Explain Solder

Explain Solder

Know a plumber? Know an electrician? They know about solder, but most people don’t.There are all different types of solder, used for a wide variety of applications and even some multi-applications. It’s confusing when you see so many choices that all appear to be the same thing. Let’s clear some of that up.

Rosin core, acid core, flux core, lead solder, lead free, 60/40 tin, low temp, high temp: These are all the different terminologies when choosing solder. Ask a plumber “What kind of solder do I use?” and he’ll say “What do you want to do?” Ask an electrician “What kind of solder do you use?” he’ll say “Depends on what you want to do.”

Here in the starter and alternator world it’s pretty safe to say we basically work on passenger cars and trucks. Starter and alternator shops use a lot of solder in different ways. Sometimes we use acid core if the job is really dirty, and large enough that corrosion wouldn’t be a factor later. The solder of our choice that would be mostly used for many automotive electrical applications is rosin core 60/40.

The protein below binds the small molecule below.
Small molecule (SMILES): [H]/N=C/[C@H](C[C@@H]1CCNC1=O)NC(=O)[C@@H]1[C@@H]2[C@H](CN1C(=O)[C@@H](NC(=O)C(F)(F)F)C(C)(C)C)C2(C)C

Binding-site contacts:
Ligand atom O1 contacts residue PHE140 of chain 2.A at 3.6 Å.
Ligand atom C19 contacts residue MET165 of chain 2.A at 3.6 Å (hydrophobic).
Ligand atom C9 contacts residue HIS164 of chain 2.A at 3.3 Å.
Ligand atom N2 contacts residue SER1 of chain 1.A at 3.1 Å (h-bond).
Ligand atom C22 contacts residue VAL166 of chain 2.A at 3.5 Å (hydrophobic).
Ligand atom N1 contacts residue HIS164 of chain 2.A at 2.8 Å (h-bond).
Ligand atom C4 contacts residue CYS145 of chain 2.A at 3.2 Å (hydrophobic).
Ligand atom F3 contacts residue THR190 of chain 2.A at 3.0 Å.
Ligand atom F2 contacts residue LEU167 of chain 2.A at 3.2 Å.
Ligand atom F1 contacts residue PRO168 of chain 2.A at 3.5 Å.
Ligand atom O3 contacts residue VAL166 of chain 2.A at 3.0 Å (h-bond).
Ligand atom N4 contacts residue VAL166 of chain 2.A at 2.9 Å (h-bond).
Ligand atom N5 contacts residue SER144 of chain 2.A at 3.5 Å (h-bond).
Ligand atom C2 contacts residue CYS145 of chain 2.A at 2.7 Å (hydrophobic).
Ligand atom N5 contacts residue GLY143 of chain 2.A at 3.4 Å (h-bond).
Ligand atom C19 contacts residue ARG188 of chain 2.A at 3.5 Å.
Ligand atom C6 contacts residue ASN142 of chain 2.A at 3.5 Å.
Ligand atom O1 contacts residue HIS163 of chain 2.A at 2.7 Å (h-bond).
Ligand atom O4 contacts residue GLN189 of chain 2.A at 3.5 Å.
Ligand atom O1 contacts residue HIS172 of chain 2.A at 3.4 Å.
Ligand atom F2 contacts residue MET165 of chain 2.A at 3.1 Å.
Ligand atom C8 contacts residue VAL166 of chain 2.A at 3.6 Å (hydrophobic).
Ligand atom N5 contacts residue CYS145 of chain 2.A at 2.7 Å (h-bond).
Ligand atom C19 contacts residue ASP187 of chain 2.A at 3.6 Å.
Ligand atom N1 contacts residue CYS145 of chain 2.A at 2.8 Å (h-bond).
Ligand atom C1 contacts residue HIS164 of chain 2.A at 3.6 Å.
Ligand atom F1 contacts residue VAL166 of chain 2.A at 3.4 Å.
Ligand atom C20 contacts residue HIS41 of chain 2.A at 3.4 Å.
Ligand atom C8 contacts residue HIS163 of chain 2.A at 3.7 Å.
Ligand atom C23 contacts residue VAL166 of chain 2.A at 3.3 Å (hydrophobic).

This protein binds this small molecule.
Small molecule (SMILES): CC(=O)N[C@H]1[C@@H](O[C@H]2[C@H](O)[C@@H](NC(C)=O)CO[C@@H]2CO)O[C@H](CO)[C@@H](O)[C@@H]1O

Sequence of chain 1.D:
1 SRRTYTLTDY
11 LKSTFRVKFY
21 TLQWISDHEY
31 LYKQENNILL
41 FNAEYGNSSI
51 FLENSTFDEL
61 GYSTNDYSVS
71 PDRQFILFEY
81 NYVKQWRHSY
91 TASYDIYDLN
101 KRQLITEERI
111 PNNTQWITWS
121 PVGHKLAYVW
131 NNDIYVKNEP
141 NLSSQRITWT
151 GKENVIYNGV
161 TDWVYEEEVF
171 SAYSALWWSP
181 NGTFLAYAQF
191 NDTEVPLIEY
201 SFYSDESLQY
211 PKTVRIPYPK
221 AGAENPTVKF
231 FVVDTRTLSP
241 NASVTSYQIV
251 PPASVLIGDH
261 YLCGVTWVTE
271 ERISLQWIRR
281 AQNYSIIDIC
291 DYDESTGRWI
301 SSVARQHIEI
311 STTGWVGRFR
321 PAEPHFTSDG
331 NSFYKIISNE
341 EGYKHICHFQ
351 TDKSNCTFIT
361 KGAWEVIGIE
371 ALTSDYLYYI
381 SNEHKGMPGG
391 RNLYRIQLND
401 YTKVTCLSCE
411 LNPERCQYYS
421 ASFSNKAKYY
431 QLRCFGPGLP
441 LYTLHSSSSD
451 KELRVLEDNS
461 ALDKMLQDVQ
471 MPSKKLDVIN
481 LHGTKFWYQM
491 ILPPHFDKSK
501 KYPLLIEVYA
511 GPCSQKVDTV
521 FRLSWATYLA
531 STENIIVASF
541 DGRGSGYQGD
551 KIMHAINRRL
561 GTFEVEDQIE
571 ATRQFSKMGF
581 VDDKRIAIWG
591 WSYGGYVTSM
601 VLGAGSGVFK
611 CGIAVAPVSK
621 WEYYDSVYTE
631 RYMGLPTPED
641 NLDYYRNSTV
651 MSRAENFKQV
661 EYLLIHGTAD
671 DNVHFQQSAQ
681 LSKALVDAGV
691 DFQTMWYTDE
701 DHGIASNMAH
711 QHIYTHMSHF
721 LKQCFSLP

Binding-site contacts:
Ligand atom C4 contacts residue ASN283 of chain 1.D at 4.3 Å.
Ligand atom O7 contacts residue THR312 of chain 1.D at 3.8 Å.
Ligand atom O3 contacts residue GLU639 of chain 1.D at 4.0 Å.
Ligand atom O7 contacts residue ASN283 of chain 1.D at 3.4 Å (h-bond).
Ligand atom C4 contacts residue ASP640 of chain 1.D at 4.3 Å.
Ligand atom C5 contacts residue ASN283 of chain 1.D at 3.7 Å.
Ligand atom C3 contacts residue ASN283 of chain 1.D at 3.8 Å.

(60/40 means 60% tin, 40% lead). Lead free solders are needed for plumbing, but most experienced solder personnel feel that lead is easier to apply and provides  a stronger bond after drying. This is not an advertisement, simply a fact, in our shop, over the years, we have found the brand name Kester to be readily available and seems to have good dependable results and flow.

Let’s study solder for a moment on the molecular level. The presence of oxidation is in direct relationship with a poor solder joint. This presents a problem because heating the metal to a high enough temperature to liquefy, causes intense oxidation. This is why flux is used. Flux provides a coating on the metal, so it will resist oxidation while being heated.

So, for general purposes around the starter, alternator shop, you’re going to see a lot of 60/40 rosin core. It’s just the best choice for what we want to do.

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